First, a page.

A form of moving target defense that is rapidly increasing in popularity consists of enriching an application with a number of deceptive elements and raising an alert whenever an interaction with such elements takes place. The use of deception can reduce some of the advantages of an attacker, making the exploration of the target to discover vulnerabilities a difficult and risky task. Another popular argument in support of deception techniques is that they are very effective at detecting attackers while maintaining a low, or even zero, false positive rate. However, to the best of our knowledge, no experiments have been performed to evaluate the use of deception in web applications. In particular, the lack of precise measurements of false positive and false negative rates makes it very difficult to understand if, and to which extent, deception can be an effective defense solution and a replacement for other traditional detection techniques.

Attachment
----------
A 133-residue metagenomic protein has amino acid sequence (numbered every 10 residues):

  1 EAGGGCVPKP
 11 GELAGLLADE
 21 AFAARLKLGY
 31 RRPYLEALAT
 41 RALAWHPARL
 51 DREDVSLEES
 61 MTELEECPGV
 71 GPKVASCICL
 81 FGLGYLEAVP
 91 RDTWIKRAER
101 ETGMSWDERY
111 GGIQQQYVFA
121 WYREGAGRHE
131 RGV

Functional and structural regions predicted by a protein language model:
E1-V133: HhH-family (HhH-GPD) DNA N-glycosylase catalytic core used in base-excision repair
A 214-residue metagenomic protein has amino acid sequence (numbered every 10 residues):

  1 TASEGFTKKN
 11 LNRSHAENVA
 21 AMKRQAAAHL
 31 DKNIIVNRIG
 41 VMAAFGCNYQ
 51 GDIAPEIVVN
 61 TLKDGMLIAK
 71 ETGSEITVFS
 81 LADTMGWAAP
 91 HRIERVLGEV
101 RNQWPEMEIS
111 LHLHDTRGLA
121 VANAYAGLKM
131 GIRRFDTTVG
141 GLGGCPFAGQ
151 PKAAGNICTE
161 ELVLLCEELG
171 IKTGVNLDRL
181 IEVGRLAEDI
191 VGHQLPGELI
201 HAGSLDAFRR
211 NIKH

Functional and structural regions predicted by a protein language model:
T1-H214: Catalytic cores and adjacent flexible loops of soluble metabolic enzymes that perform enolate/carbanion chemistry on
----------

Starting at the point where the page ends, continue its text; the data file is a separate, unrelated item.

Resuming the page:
In this paper, we first implement a web deception framework that allows us to introduce deception in any web application. Using this framework, we conduct two experiments that measure respectively the number of false alarms in a production environment and the detection accuracy during a controlled red team experiment with 150 participants. The first experiment has been performed for a period of seven months with 258 regular users and no false alarms have been triggered. The second experiment shows instead that deception is indeed capable of detecting attackers even before they could find one of the numerous vulnerabilities in the target application. However, 36% of the attackers who successfully exploited at least one vulnerability did so without triggering any of our traps. While more experiments are needed to better understand this phenomenon, our preliminary study seems to suggest that deception is a valuable companion of other detection techniques but it may not be suitable as a single standalone protection mechanism.